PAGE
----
Interior is unmistakable BMW and the premium pack with red deviated stitching you get with the Sport Line combined with iDrive certainly dresses BMW’s entry level auto up. Rear seats fold down in 40:20:40 fashion, opening the 12.7 cubic feet of luggage space up to 47.7 cubic feet. Covering over 2,300 miles in one week, I was able to keep myself comfortable with power adjustable seats and much needed adjustable lumbar support. Seating position is much lower than you get with an X3, X5 or X6 so it’s lacking that commanding SUV view and might be a turn off to some X series shoppers.


Driving the X1, one immediately notes excellent feedback from the steering. It is perhaps one of the last hydraulic units in a non-M car that we’ll see. The steering wheel feels just right in the hands, it’s not the stout thick size of a 1M but it’s not too thin like some Porsches can be. The vision out of the X1 is excellent tough not the commanding view most SUV owners are accustomed to. Fortunately, there’s no obstruction when looking over your shoulder like you get with the massive C-pillar of say an X6. The suspension is firm yet compliant but does reveal some significant body roll should you *cough* attempt autocross style turns. Accelerating out of a corner you can feel all four wheels grip and pulling you out. At highway speeds in curvy mountain roads it was a sheer pleasure, and easily kept BMW’s Ultimate Driving Machine reputation intact.


Passing semi-trucks in the mountains, one wants to get around them very quickly especially on two lane curvy roads. The N20 four-cylinder had absolutely no problem when put in this situation. Its peak torque is available at a ridiculously low 1250 rpm and yet carries through to 4800 rpm. The well matched eight-speed automatic would quickly drop a few gears and launch the X1 out around the trucks. In the mountains, I chose either Sport on the transmission or Manual which allowed nice control of the motor while climbing or descending. In the X1 under full throttle, speed climbs quickly so you need to watch it or you can get into the ticket zone before you know it. The power delivery is different than the classic inline-six. It’s not bad just different. There is also quite a bit of ticking from the Direct Fuel Injectors, so much so that it almost makes you think it’s a diesel, see what you think in the video we shot.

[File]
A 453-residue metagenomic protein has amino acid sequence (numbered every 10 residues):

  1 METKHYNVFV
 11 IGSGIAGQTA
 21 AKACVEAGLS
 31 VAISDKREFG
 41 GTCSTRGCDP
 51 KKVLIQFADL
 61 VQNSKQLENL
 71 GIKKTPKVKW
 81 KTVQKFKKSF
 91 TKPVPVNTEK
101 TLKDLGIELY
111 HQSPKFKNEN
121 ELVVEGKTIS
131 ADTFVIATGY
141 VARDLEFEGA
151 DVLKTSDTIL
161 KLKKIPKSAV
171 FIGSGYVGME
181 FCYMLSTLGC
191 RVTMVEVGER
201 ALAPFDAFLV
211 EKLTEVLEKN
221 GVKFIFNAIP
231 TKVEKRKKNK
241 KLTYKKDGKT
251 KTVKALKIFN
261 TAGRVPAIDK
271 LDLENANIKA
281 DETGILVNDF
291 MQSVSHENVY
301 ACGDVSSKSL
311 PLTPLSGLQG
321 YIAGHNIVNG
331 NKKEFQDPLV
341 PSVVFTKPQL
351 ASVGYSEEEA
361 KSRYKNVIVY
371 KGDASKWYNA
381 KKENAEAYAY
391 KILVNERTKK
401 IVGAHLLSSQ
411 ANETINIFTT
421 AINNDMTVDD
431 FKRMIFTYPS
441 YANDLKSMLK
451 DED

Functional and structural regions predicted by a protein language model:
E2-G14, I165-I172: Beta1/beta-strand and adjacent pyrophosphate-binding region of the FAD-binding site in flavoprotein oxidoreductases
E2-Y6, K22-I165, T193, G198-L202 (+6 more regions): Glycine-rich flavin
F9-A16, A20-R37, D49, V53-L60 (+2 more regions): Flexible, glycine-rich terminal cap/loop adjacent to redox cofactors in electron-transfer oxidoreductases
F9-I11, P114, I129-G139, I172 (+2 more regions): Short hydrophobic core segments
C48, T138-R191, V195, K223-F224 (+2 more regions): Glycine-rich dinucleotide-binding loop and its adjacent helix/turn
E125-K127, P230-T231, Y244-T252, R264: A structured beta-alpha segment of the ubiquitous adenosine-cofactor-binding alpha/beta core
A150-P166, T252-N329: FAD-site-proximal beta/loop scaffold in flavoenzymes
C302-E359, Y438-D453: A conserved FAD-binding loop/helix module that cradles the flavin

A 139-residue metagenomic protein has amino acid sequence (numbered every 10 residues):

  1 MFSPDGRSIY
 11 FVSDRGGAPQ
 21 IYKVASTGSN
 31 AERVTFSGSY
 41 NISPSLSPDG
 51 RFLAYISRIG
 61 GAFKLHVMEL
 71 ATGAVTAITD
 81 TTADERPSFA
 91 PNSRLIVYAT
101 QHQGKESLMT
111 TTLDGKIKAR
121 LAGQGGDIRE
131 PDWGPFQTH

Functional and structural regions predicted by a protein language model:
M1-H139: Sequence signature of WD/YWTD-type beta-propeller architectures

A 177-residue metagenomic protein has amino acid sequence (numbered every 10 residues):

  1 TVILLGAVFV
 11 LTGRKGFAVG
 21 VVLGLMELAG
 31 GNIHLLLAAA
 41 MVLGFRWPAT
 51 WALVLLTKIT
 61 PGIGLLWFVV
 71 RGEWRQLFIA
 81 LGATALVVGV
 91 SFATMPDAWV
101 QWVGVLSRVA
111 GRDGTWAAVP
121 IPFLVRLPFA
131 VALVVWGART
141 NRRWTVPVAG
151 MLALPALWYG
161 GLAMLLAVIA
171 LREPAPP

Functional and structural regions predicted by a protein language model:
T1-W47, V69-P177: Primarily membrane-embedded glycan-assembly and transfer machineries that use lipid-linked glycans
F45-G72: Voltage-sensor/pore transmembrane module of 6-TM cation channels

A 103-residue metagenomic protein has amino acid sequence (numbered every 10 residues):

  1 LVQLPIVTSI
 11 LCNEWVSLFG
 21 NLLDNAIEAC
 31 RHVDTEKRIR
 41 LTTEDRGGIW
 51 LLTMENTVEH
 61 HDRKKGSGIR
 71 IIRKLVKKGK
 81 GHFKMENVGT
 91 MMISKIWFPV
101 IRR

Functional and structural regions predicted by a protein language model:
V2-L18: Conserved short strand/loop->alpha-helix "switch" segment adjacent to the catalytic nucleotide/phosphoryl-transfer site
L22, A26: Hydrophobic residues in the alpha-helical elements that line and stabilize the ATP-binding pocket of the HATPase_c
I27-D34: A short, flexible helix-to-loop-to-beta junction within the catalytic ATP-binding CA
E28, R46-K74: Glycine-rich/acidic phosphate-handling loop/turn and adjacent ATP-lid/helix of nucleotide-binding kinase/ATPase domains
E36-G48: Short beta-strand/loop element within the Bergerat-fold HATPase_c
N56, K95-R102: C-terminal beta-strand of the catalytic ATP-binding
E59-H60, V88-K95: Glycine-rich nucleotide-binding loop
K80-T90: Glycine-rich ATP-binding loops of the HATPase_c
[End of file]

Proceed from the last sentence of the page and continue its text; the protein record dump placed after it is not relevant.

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BMW offers the X1 in three variants. The X1 sDrive 28i with a BMW’s lowest MSRP in the U.S., $30,80,0 and it comes with the N20 four-cylinder,. The X1 xDrive 28i starts at $32,500 and adds all-wheel drive like the one tested here. And finally, the X1 xDrive 35i with a base price of $38,600 and has all wheel drive plus the the 300 hp N55 inline six-cylinder.


Annoyances and nitpicks? Not many, but I did notice upon of exiting the X1 my left calf pant leg would get a nice coating of road grime just like I would get from a first generation X3.

Center console cup holder position was irritatingly hard to reach, it was where my elbow wanted to sit and I am 5’10”. If I was 6’7” like Jared Gall of Car and Driver it might work better. Lastly, a loaded X1 ventures easily into X3 territory. I thought the styling of the X1 looked great but concede looks are subjective and some may not care for it. BMWBLOG drove 2,374 miles during which the 2013 X1 xDrive28i consumed 89.68 gallons of premium fuel yielding 26.5 MPG.

Going into this test, I wasn’t sure what to expect but ended up extremely impressed with the X1. All in all, I think the BMW X1 an excellent addition to the X series family in the US. It may be BMW’s least expensive BMW but it can handle virtually anything it’s bigger brothers can just in a smaller package.